Although some might express concern about the impact of the multiple trust rule in the new 199A Proposed Regulations (discussed below) neither those Proposed Regulations or any other law in any way prevents the use of one non-grantor trust for this purpose. For many clients, salvaging an additional $10,000 of property tax deduction per year will alone justify the planning.
If a portion of the taxpayer’s house is transferred to a non-grantor trust, that trust should be treated as a separate taxpayer and will be permitted to deduct up to $10,000 annually for state and local taxes, e.g. property tax on the home it pays. For this deduction to be realized the trust must earn income at least equal to the property taxes it pays. The trust realizes the property deduction. The individual taxpayer will still have their own $10,000 state and local tax (SALT) benefit and will qualify for his or her full standard deduction. Thus, just as illustrated for the charitable contribution deduction above, this planning idea can provide an additional $10,000 tax benefit each year. If combined with the charitable contribution deduction planning illustrated above, a single non-grantor trust can provide valuable benefits many clients will have lost under the new law.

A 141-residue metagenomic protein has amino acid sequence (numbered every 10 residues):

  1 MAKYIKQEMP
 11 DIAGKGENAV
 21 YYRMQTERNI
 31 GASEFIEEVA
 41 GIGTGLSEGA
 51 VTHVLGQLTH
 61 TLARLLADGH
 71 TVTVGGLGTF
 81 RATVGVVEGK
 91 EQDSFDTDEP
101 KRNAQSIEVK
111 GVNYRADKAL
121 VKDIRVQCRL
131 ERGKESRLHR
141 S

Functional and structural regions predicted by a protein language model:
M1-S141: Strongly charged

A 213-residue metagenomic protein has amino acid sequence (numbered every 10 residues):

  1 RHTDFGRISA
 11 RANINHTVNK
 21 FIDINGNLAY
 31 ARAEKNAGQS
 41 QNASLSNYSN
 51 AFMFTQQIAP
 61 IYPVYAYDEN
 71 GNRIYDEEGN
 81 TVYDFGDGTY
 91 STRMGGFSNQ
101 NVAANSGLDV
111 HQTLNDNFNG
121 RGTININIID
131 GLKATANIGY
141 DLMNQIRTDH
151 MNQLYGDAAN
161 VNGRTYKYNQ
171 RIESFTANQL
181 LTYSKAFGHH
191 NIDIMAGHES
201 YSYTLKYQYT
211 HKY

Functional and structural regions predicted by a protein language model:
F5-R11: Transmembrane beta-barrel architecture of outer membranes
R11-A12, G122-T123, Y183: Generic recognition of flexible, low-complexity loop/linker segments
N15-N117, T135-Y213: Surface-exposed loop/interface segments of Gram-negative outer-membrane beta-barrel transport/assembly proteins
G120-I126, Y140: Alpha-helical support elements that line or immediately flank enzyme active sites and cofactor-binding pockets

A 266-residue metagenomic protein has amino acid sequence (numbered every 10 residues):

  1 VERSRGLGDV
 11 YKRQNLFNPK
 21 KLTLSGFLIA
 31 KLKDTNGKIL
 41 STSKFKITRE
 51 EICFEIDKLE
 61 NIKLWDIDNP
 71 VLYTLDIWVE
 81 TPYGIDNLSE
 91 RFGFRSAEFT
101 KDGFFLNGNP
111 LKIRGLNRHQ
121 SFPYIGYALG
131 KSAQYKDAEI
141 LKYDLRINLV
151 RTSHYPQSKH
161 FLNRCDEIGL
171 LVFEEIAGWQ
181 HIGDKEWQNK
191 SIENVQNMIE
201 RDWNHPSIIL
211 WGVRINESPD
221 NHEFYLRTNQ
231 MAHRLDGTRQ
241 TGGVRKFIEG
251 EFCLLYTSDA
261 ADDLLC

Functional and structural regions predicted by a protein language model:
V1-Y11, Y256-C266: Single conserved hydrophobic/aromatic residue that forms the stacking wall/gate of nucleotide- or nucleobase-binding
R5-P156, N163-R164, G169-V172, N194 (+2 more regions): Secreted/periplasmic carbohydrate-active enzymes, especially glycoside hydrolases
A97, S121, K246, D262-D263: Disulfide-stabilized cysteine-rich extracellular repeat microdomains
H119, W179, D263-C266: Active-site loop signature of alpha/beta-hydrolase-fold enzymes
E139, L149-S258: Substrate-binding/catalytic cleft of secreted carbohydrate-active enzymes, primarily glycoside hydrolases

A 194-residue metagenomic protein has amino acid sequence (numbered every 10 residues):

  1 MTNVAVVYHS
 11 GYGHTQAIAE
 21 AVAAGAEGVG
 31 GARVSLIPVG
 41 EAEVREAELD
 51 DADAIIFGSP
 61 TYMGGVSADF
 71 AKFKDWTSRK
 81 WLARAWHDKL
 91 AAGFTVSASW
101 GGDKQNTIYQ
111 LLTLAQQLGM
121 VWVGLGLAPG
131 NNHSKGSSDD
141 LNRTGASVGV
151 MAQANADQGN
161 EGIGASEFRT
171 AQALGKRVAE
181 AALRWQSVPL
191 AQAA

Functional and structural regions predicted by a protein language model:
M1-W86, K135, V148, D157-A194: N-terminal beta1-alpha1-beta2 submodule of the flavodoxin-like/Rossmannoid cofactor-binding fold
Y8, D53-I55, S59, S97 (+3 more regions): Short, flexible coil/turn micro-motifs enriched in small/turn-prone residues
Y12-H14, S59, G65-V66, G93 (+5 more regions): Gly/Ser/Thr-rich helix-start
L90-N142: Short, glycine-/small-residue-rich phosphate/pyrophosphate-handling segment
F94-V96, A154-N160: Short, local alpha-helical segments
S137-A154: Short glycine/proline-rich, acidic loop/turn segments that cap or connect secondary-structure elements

But just as with so many creative planning ideas there are wrinkles practitioners will need to address. For example, no home sale exclusion under Code Section 121 is available. This might be mitigated by selling the house to the non-grantor trust at inception and obtaining a tax-free step up in basis up to the amount of the exclusion. Alternatively, the trust could in a future year, at least two years before sale, be converted to a grantor trust so that the gain will be included in the taxpayer’s return.
How A Non-Grantor Can Increase 199A Benefits